As you were lying on the table making a contribution for life in the form of donating blood, you probably were working with professionals from the Bonfils Blood Center. I've heard the name over the years and was aware the Bonfils family were philanthropists that made a huge difference in Denver. So, just like Bonnie Brae, I decided to do a little more research and find out more about them.
Frederick Bonfils - (1860-1933)
Frederick has a bit of a checkered past. He and Harry Heye Tammen bought the Denver Post in the late 1800's. The competition between the Post and what was the more popular Rocky Mountain News newspaper got heated. In 1900, the Post was working to get convicted cannibal Alfred Packer out of prison and attorney, William Anderson, was assigned the job. After an intense argument, Bonfils and Tammen were shot by William Anderson but quickly recovered. Anderson was acquitted of assault.
Several years later, Bonfils assaulted United States Senator and Rocky Mountain News editor Thomas Patterson at the corner of 13th Avenue and Logan Street. Bonfils was convicted of assault and paid a small fine.
He made the first of the community contributions by donating seventeen acres at 9th Avenue and Colorado Boulevard to the University of Colorado for a Denver medical school campus.
After her father's death in 1933, Helen Bonfils took over management of the Denver Post. In 1946, Helen brought in E. Palmer Hoyt as the editor. Hoyt improved the quality of the paper and it became one of the most influential regional newspapers across the country.
After Helen's first husband died, Helen (69) married her 28 year old chauffeur "Tiger" Mike Davis. They divorced several years later with Davis receiving a substantial settlement.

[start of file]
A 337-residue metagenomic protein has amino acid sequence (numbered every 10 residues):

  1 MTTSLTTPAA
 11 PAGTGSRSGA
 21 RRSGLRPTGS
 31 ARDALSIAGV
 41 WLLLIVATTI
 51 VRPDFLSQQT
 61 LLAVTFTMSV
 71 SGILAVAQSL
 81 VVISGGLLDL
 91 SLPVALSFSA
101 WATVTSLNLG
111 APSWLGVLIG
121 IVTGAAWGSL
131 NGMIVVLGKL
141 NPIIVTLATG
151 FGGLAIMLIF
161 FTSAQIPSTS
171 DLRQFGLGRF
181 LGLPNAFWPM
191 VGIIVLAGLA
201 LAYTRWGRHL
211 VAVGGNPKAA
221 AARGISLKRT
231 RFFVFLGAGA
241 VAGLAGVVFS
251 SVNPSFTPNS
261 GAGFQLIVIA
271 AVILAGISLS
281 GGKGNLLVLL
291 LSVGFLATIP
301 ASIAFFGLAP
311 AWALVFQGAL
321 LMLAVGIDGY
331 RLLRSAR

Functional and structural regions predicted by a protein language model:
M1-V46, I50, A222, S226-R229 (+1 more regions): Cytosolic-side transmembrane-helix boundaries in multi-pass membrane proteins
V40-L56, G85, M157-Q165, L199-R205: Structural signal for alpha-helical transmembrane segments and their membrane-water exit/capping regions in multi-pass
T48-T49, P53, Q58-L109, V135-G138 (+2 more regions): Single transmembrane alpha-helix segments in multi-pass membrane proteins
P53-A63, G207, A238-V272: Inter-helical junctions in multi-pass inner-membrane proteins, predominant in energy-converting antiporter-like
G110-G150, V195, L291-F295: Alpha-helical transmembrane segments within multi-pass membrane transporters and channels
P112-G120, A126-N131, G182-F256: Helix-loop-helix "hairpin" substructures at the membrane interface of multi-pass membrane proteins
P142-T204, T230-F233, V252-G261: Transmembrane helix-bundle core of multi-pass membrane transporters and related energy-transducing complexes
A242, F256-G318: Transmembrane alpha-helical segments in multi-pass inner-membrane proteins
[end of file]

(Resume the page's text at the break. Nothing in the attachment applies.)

Helen died in 1972.
May was Helen's older sister. May was estranged from the family after she eloped with a salesman at age 21. She was actually cut out of Frederick's will. After suing, May received a substantial portion of the estate, including property in Lakewood where she built Belmar, a home modelled after a Versailles palace.
With no heirs, most of the estate went for charitable purposes including the Denver Center for the Performing Arts, University of Colorado Health Science Center and many other charities across the state.
The family is buried at Fairmount Cemetery, but not together. May, still estranged in death, is buried a few hundred feet from the rest of the family that is buried in Bonfils Room of the Fairmount Mausoleum Building.
While the family faced some controversy over the years, they made incredible contributions that have changed the face of not only Denver, but Colorado as well.
To read more about the history of amazing people of Colorado, don't miss Richard E. Wood's Here Lies Colorado: Fascinating Figures in Colorado History.
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